Does posttreatment thymoquinone reverse high-dose, atorvastatin-induced hepatic oxidative injury in rats?
Can J Physiol Pharmacol. 2017 Oct 2. Epub 2017 Oct 2. PMID: 28968507
Sherif M Sabry Hassan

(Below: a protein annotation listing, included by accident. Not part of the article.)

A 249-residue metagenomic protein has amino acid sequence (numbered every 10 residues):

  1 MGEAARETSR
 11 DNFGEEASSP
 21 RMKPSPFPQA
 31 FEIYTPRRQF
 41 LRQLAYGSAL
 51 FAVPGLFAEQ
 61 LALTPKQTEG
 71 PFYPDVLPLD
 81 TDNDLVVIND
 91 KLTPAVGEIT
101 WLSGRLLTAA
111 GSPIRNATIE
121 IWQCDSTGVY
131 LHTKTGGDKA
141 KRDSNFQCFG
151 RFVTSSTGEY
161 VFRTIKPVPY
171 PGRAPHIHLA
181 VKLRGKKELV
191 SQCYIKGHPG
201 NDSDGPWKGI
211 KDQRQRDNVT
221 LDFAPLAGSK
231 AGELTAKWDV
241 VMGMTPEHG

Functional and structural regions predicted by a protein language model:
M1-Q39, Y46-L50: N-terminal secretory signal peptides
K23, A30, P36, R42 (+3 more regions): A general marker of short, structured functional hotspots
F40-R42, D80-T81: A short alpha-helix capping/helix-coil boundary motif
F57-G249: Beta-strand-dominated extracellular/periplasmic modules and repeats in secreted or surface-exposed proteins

Atorvastatin (ATO) was commonly used to lower blood cholesterol, but it caused harmful effects to organs, including the liver. Thymoquinone (TQ), a prominent constituent of Nigella sativa, has antioxidant, antiinflammatory, antiapoptotic, antimicrobial, and anticancer activity. The current study investigated the mechanism of ATO-induced hepatotoxicity, whether posttreatment TQ could reverse ATO-induced hepatic injury, and the mechanism of action of TQ as a hepatoprotective agent. Forty adult male Sprague Dawley rats were divided into 4 equal groups: control, TQ-treated, ATO-treated, and combined ATO/TQ-treated. Rats were treated for 8 weeks and 10 days and euthanized by cervical dislocation 3 days after the last treatment. Blood samples and livers were tested for liver enzymes, oxidative stress, and apoptosis markers and for histopathological and ultrastructural examination. The ATO-treated group showed an increase in liver enzymes, decreases in reduced glutathione and catalase, and increases in the malondialdehyde lipid peroxidation marker, protein carbonylation, and caspase 3 activity. Posttreatment TQ in the ATO/TQ-treated group seemed to reverse these changes. Histopathological and ultrastructural examination supported these data. Results from the current study suggested posttreatment TQ may reverse oxidative stress injury in rat liver produced by ATO, suggesting a potential clinical application of using TQ to prevent ATO-induced hepatic injury.